Nina and Thomas do meet up to discuss the situation with their kids and Finch’s upcoming hearing. They both find they have more in common than they think despite the amount of money in their bank and the size of the houses they live in.


Overall, I enjoyed the book. I like how the chapters were broken down and written through the eyes of Nina, Tom and Tom’s daughter, Lyla. I’m not sure why Kirk and Finch weren’t given chapters, as it would have been nice to see things through their eyes. Though nothing they said could justify either’s actions, but perspectives from all involved should have been included. Just my two cents.

There were two chapters I didn’t bother reading. One was when Nina went back to home to visit her parents and her old boyfriend Teddy. And the other is when Tom went to visit a friend, Lyla didn’t know about. I didn’t see the point of these two chapters. I feel they could have been incorporated in the chapters when it was either Nina talking or Tom talking. Meaning, they could have been a quick paragraph or two in each other’s chapters, and not an entire chapter. Neither visits, to me, added to the story as a whole.

There were other factors and other people who had a hand in everything that went on, before, during and after the photo incident. Giffin shows the readers that having money doesn’t mean life is perfect. If anything, she shows that money comes with more problems and more pressure to be accepted. I personally disagree, but I digress.

The Epilogue brought everything together, as you didn’t know what happened at the end of the book. You didn’t know if Finch was expelled or if he got away with what he did. It also explores the lives of those after everything was said and done.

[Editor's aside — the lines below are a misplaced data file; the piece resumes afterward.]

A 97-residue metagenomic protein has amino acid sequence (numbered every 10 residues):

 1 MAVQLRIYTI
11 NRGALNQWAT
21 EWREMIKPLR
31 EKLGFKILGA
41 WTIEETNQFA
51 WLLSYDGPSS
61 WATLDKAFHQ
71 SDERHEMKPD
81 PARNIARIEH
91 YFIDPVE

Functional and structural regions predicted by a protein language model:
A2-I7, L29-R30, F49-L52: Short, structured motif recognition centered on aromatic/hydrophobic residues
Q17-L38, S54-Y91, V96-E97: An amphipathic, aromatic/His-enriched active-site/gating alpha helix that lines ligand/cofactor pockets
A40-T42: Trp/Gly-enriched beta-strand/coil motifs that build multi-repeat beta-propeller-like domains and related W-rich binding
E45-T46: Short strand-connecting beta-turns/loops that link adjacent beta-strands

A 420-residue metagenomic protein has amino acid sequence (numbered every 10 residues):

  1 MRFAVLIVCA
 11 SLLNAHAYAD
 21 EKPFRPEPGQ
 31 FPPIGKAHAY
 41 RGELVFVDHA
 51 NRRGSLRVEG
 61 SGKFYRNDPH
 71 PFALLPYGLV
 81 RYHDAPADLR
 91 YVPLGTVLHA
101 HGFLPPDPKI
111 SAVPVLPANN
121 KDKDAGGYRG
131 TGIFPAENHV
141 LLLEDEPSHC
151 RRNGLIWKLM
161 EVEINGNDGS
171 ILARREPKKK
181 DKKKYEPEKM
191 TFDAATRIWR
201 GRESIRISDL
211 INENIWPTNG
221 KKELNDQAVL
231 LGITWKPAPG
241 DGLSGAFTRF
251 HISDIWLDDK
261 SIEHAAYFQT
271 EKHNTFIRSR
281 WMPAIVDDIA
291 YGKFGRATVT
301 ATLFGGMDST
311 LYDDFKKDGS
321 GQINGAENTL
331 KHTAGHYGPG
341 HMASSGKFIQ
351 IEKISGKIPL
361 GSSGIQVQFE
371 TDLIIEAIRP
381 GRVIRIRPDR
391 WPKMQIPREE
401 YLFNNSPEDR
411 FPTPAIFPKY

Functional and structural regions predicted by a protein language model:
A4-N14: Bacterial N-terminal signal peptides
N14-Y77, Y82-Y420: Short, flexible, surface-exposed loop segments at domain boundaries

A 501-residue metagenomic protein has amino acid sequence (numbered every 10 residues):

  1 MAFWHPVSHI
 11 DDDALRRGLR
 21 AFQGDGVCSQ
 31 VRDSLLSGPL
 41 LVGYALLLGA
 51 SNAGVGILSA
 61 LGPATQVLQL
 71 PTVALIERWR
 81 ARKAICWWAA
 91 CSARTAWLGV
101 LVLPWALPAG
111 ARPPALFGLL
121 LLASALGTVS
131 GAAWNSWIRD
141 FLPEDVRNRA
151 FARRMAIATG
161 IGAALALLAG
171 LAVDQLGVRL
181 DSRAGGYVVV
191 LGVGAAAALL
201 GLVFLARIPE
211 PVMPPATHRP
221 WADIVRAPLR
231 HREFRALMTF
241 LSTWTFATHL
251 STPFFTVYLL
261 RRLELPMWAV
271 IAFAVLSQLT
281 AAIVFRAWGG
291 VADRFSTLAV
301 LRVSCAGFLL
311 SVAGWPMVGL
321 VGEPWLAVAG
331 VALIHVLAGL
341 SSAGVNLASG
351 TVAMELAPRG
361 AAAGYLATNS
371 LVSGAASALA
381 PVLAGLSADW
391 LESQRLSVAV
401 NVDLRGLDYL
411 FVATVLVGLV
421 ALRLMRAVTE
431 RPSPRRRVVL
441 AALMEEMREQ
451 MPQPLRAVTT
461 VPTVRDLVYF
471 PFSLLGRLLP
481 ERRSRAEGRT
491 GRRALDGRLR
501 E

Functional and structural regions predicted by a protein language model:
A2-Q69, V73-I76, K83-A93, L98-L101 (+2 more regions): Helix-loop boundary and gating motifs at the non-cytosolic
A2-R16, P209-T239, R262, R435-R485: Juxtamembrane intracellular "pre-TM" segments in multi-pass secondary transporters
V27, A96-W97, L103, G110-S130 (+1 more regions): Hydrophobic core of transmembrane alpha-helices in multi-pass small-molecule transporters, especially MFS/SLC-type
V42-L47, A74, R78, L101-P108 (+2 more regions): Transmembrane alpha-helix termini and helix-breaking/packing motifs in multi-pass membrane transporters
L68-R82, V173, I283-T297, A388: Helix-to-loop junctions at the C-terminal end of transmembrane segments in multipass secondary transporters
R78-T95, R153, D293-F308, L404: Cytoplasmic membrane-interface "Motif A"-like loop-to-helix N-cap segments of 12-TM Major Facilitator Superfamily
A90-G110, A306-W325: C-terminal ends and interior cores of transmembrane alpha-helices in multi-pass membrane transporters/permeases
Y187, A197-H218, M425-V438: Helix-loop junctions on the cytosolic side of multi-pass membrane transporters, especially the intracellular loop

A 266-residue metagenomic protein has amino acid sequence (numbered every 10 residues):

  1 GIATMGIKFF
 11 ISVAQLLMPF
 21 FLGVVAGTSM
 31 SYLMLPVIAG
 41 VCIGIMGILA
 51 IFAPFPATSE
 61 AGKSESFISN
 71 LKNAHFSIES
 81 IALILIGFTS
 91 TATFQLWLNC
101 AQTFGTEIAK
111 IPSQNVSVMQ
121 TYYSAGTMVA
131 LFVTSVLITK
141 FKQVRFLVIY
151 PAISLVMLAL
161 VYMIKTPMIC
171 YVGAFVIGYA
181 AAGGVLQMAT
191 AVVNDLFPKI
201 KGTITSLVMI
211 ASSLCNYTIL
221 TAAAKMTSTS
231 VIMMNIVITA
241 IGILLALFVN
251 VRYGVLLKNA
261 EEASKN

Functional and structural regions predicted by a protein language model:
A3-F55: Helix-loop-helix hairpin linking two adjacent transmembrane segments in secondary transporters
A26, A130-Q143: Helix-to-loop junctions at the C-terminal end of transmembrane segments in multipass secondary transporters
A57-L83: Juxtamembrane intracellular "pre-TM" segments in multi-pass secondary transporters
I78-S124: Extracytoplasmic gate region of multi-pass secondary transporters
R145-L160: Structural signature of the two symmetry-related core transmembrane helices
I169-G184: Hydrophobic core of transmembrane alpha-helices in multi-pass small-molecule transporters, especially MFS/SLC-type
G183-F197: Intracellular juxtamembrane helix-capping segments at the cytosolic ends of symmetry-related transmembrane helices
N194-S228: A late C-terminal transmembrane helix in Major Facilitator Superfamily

I give the book 5 out of 5 stars on Goodreads and recommend it to all avid and non-avid readers.

All We Ever Wanted by Emily Giffin | Release Date: 26 June 2018 | Publish: Random House Publishing Group: Ballantine Books | 352 pages Emily’s other books: Something Borrowed, and First Comes Love

You can pre-order the book by clicking on the following link:

All We Ever Wanted: A Novel

This Could Hurt by Jillian Medoff – Book Review


The book is set in 2016 but speaks of 2008, during the recession that affected a lot of businesses. Not just those in the real estate industry, but businesses all over. But it’s more than just that. It’s about the goings-on in the prestige research firm Ellery Consumer Research in New York. This is one of those companies everyone strives to get a job in after college. But the office politics and layoffs can become too much for some, as with any job as well as not feeling appreciated for the work one puts in.


As with The Best of EverythingThis Could Hurt centers on a group of employees at Ellery, starting with Rosa, the Chief of HR (human resource). We witness the ups and downs of working at a prestige company, which includes layoff, family life, lack of family life or a family and the need to find something better when you feel you’ve reached your end at your current company.

Given insight into each of their lives, we learn that working at a prestige company is not at all what we’ve heard.

We are also privy to the shrewdness of layoffs. Most of us think it’s our managers that determines who leaves and who stays in a time of downsizing, but, from my reading of this book, it’s HR who determines that. Now, this may not be the case in all businesses, but it was the case at Ellery. However, HR (i.e Rosa) was not the only one playing a hand on who still has a job at the end of the week and who doesn’t.